Charles Lee Dalton





By Miss Nancy Woodburn Watkins [320227]

Rockingham County

Madison, North Carolina



[TR: No. Words: 1,165]



Ex-Slave Biography--Charles Lee Dalton, 93.





In July, 1934, the census taker went to the home of Unka Challilee

Dalton and found that soft talking old darky on the porch of his several

roomed house, a few hundred feet south of the dirt road locally called

the Ayersville road because it branches from the hard surfaced highway

to Mayodan at Anderson Scales' store, a short distance from Unka

Challilie's. Black got its meaning from his face, even his lips were

black, but his hair was whitening. His lean body was reclining while

the white cased pillows of his night bed sunned on a chair. His

granddaughter kept house for him the census taker learned. Unka

Challilie said: "I'se got so I ain't no count fuh nuthin. I wuz uh

takin' me a nap uh sleepin' (' AM). Dem merry-go-wheels keep up sich a

racket all nite, sech a racket all nite, ah cyan't sleep." This

disturbance was "The Red Wolfe Medicine Troop of Players and Wheels"

near Anderson Scales' store in the forks of the Mayodan and the

Ayresville roads.



In 1937 in the home of his son, Unka Challilie ninety-three, told the

cause of his no "countness." "I wuz clean-up man in de mill in Mayodan

ontill three years ago, I got too trimbly to git amongst de machinery.

Daze frade I'd fall and git cut."



I cum tuh Madison forty-five yeah ago, and I bought one acre, and built

me a house on it, an' razed my leben chillun dyah. My wife was Ellen

Irving of Reidsville. We had a cow, pigs, chickens, and gyardum of

vegetables to hope out what I got paid at de mill.



Nome I nevah learned to read an write. Ounct I thought mebbe I'd git

sum lunnin but aftah I got married, I didn't think I would.



My old Marse wuz Marse Lee Dalton and I stayed on his plantation till

forty-five years ago when I cum tuh Madison. His place wuz back up dyah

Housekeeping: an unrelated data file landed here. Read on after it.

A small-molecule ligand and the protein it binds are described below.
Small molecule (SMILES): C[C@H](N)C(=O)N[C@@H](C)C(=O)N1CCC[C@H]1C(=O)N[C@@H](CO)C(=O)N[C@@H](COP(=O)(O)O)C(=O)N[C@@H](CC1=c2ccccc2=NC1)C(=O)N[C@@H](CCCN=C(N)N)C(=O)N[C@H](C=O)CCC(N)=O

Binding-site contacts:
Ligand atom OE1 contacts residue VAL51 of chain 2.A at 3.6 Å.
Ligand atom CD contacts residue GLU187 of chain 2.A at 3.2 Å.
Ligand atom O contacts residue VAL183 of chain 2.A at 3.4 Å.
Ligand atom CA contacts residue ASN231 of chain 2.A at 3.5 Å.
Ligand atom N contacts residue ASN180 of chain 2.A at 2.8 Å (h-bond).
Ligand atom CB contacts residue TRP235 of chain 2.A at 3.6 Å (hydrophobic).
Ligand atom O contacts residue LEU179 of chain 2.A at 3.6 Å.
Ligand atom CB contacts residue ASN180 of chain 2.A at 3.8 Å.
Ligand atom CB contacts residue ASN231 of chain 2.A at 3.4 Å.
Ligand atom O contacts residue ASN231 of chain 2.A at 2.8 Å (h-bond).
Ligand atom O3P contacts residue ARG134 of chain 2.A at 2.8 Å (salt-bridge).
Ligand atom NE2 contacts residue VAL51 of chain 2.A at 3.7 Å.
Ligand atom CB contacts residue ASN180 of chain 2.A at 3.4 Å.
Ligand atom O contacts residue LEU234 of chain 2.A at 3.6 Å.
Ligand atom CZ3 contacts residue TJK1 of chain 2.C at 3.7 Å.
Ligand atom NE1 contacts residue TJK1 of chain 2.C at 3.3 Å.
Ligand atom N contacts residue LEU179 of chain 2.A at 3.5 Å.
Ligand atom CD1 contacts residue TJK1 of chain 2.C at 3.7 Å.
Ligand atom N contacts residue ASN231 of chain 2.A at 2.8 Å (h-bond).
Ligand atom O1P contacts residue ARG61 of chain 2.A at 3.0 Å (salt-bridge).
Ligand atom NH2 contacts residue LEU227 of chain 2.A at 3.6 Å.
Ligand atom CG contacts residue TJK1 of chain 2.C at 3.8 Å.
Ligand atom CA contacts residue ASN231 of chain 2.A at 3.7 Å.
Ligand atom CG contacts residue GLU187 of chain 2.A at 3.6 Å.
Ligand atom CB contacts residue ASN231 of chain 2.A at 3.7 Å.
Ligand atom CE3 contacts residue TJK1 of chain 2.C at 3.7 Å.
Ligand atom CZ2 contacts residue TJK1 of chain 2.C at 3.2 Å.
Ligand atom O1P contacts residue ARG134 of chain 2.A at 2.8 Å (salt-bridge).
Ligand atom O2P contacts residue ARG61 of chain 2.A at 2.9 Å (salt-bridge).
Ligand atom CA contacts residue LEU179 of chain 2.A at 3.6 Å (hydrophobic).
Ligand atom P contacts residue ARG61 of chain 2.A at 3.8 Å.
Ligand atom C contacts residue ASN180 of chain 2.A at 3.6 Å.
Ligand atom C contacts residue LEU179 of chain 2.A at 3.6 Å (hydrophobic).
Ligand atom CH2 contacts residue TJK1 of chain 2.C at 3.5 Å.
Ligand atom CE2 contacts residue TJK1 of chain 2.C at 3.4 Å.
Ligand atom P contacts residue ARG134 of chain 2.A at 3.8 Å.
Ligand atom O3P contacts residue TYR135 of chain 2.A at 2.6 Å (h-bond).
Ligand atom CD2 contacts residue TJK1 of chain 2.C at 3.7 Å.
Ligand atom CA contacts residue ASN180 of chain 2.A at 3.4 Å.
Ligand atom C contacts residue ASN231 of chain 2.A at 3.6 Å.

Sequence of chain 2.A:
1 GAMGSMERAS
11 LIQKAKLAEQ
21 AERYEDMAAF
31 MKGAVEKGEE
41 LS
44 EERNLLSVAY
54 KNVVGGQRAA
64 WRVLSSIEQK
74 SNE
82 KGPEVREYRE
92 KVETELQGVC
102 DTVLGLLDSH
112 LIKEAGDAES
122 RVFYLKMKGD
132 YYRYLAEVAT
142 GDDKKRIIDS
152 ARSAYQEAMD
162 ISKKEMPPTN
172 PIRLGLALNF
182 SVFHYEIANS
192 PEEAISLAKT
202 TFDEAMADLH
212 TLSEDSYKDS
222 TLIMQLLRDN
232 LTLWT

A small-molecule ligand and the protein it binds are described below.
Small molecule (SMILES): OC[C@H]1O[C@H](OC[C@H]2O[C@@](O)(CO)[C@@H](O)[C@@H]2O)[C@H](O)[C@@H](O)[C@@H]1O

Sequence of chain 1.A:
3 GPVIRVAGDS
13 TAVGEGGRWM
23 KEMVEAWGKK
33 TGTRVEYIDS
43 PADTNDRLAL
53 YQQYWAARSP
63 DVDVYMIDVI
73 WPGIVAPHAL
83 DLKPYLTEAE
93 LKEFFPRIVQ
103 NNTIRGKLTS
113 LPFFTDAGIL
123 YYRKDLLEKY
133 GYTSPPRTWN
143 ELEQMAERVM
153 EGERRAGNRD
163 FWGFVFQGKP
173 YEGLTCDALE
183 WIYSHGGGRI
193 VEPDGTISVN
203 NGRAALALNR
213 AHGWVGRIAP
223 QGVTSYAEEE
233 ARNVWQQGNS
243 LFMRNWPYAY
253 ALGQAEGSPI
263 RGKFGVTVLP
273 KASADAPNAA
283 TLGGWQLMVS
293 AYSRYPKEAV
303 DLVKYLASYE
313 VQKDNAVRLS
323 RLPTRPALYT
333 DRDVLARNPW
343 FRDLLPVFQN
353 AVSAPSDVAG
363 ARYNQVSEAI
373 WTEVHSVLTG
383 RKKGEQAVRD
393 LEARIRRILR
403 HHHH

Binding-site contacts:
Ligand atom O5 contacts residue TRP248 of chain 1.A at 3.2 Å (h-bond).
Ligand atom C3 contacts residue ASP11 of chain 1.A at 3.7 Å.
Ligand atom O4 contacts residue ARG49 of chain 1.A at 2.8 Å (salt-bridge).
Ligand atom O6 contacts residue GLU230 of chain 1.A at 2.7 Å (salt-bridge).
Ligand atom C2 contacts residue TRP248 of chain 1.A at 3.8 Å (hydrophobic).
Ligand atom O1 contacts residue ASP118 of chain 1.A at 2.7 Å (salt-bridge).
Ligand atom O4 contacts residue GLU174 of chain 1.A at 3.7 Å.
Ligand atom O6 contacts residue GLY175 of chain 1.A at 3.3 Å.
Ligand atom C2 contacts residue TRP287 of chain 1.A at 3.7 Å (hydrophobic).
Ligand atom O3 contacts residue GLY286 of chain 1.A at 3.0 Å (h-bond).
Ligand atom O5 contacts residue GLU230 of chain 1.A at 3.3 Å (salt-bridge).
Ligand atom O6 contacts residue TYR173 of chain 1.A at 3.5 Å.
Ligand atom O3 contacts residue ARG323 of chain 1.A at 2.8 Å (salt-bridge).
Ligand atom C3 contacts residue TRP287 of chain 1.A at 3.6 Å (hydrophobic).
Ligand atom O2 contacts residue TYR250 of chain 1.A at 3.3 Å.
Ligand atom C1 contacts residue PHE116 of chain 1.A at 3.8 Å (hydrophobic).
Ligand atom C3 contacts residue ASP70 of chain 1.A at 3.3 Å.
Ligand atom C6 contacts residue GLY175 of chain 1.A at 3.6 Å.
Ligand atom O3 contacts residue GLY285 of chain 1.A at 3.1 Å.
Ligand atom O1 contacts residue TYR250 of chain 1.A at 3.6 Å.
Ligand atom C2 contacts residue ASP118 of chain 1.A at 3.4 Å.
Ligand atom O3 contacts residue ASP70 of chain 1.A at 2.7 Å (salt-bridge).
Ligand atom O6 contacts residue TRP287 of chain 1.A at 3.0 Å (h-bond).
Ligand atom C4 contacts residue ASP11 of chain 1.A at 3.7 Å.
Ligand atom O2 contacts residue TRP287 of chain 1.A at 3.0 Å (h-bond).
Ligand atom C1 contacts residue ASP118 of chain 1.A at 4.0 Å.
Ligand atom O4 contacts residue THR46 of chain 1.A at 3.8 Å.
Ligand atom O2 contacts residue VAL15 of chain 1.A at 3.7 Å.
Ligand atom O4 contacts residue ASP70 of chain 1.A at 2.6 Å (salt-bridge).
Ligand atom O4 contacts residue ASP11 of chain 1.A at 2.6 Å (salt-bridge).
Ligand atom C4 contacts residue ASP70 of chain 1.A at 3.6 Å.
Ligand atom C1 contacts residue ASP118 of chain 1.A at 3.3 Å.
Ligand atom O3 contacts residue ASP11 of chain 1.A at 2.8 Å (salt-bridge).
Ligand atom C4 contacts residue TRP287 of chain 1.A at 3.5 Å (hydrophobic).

close tuh. Mt. Herman Church. Nome we slaves ain't learn no letters, but

sumtimes young mistis' 'd read de Bible tuh us. Day wuz pretty good tuh

us, but sumtimes I'd ketch uh whippin'. I wuz a hoe boy and plow man. My

mothers' name wuz Silvia Dalton and my daddy's name wuz Peter Dalton.

Day belonged to Marse Lee and his wife wuz Miss Matilda Steeples

(Staples). Marse Lee lived on Beaver Island Creek at the John Hampton

Price place. Mr. Price bought it. He married Miss Mollie Dalton, Marse

Lee's daughter. Dyah's uh ole graveyard dyah whah lots uh Daltons is

buried but no culled fokes. Day is buried to the side uh Stoneville

wiff no white fokes a-tall berried dyah. De ole Daltons wuz berried on

de Ole Jimmy Scales plantation. Day bought hit, an little John Price

what runs uh tuhbaccah warehouse in Madison owns hit now. (1937) His

tenant is Marse Walt Hill, an hits five miles frum Madison. I knose whah

de old Deatherage graveyard is, too, up close to Stoneville whah sum

Daltons is berried. Ole Marse Lee's mother was a Deatherage.



Ole Marse was kind to us, an' I stayed on his plantation an' farmed

till I kum to Madison. Dee Yankees, day didn't giv us nuthin so we had

kinduh to live off'n old Marse.



Fuh ayteen yuz I kin member ah de Mefodis Church byah in Madison. I

wuzn't converted unduh de Holiness preachment uh James Foust but duh de